WHO director Dr. Margaret Chan_311.
(photo credit: WHO)
After rapidly firing questions at local senior Health Ministry officials about
hospital occupancy rates, physician and nurse ratios per 1,000 residents and the
level of private expenditure on healthcare, World Health Organization
secretary-general Dr. Margaret Chan concluded on Monday: “Keep up the good
Chan, an expert in infectious diseases, displayed a high level of
expertise in the quantitative measurement of health systems during her 90-minute
visit to the ministry – and considerably higher English-language proficiency
than many of the Israeli experts she met.
A native of the People’s
Republic of China, she studied medicine at Canada’s University of Western
Ontario before joining the Hong Kong health department in 1978 and the UN
organization in 2003.
Chan is the first WHO secretary- general ever to
visit Israel, which is now part of its European Region rather than its Eastern
Mediterranean Region – due to the hostility of its neighbors.
director-general Prof. Ronni Gamzu specified that, “We consider ourselves
in-between regions. We [have much in common with the Europeans, but we are
locally and geographically in the Middle East, so we do our best to contribute
to the health of this region.”
Gamzu and associate director- general Dr.
Boaz Lev, who presented a recent film on the history of the country’s health
system since the mid-19th century, appeared both surprised and pleased by Chan’s
in-depth queries and her constant notetaking.
The WHO chief was taken
aback by Israel’s figures of 98 percent to 130% hospital occupancy – which
increases in winter.
“This is not good – a revolving door,” she
“The number of beds is controlled by the government, both public
and private,” Gamzu – a former hospital director – explained. The average
hospital stay here is less than four days – a record low for the OECD of which
Israel is a member.
“It’s an efficient, but deficient, system,” said Lev,
a former ministry director-general himself.
“We never have enough,” he
said, nodding his head when Chan said she was sure that the Israeli population
had high expectations and demands for top-notch healthcare.
patient aspires to Rolls Royce treatment, but it’s not sustainable,” she
When Chan suggested more community healthcare to reduce the burden
on the hospitals, Lev said that was “exactly what we are aiming at – more
community care and emedicine, but we still need more infrastructure and hospital
beds, we think nurses can be specialists dealing with chronic diseases in
Chan congratulated the health system for controlling expenses
and planning an increase in physicians and nurses, after learning that many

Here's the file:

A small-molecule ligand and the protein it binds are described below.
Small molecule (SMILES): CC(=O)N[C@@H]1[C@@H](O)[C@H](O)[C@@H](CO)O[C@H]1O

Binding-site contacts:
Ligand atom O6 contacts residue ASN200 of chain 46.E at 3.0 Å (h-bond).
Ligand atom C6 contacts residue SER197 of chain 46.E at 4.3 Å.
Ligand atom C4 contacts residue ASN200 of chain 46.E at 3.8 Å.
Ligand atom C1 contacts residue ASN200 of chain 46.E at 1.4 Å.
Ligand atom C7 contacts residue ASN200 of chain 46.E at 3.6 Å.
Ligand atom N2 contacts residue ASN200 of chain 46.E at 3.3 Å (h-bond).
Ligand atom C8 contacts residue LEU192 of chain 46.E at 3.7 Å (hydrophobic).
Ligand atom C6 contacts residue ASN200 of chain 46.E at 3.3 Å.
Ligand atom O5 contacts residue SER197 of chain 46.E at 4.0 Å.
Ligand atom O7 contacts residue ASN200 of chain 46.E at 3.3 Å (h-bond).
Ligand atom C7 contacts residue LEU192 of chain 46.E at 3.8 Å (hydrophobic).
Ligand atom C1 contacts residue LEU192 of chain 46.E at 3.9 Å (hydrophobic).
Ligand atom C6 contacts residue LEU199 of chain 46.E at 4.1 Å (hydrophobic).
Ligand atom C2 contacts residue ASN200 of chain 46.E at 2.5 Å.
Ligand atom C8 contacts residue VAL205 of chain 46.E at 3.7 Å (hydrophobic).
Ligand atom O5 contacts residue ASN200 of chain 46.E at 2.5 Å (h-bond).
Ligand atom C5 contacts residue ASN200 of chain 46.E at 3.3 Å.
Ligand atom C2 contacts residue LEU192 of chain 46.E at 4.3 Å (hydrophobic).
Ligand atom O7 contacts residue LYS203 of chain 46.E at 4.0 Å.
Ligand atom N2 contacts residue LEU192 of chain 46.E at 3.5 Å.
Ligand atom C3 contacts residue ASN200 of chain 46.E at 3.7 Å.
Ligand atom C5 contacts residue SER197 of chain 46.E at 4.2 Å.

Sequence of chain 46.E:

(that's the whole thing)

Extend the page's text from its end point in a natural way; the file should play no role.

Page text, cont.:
medical professionals who arrived during the 1990s immigrant wave from the
former Soviet Union union were reaching retirement age.
officials said they are looking at ways of stretching professional care by
recognizing that physician’s assistants and nurse practitioners can take over
some of the tasks of doctors and nurses without lowering medical
When the ministry official hinted that the Treasury is the
main force that limits the health system, Chan noted: “It is true all over the
Health and finance ministers really don’t talk to each
There is a disconnect. The health minister asks for more money and
the finance minister says there is no more. You live in two worlds. But the WHO
organized four meetings of national health and finance ministers and after they
started talking, I could see that the Treasury people realized that health is
not a bottomless hole, but an investment.”
When Chan noted that in
Africa, the average health minister “lasts for a year or two because their
political systems do not have stability” and that it was good that Israeli
health ministers last longer and are able to promote long-term planning, the
They did not tell her that except for the four-year-term
of the previous (deputy) health minister, Israel has had 16 health ministers in
the past 28 years.
After hearing that 38% of medical costs are paid for
outof- pocket by the taxpayer and that the state’s contribution to healthcare
has been declining over the last two decades, Chan said this could not continue
“Almost 40% of Israelis buy private insurance, in addition to the 75% who buy
supplementary health insurance through their public health fund. It’s a
challenge to us to combat that,” said the official.
“Make sure you don’t
go the way of the US,” suggested the WHO chief.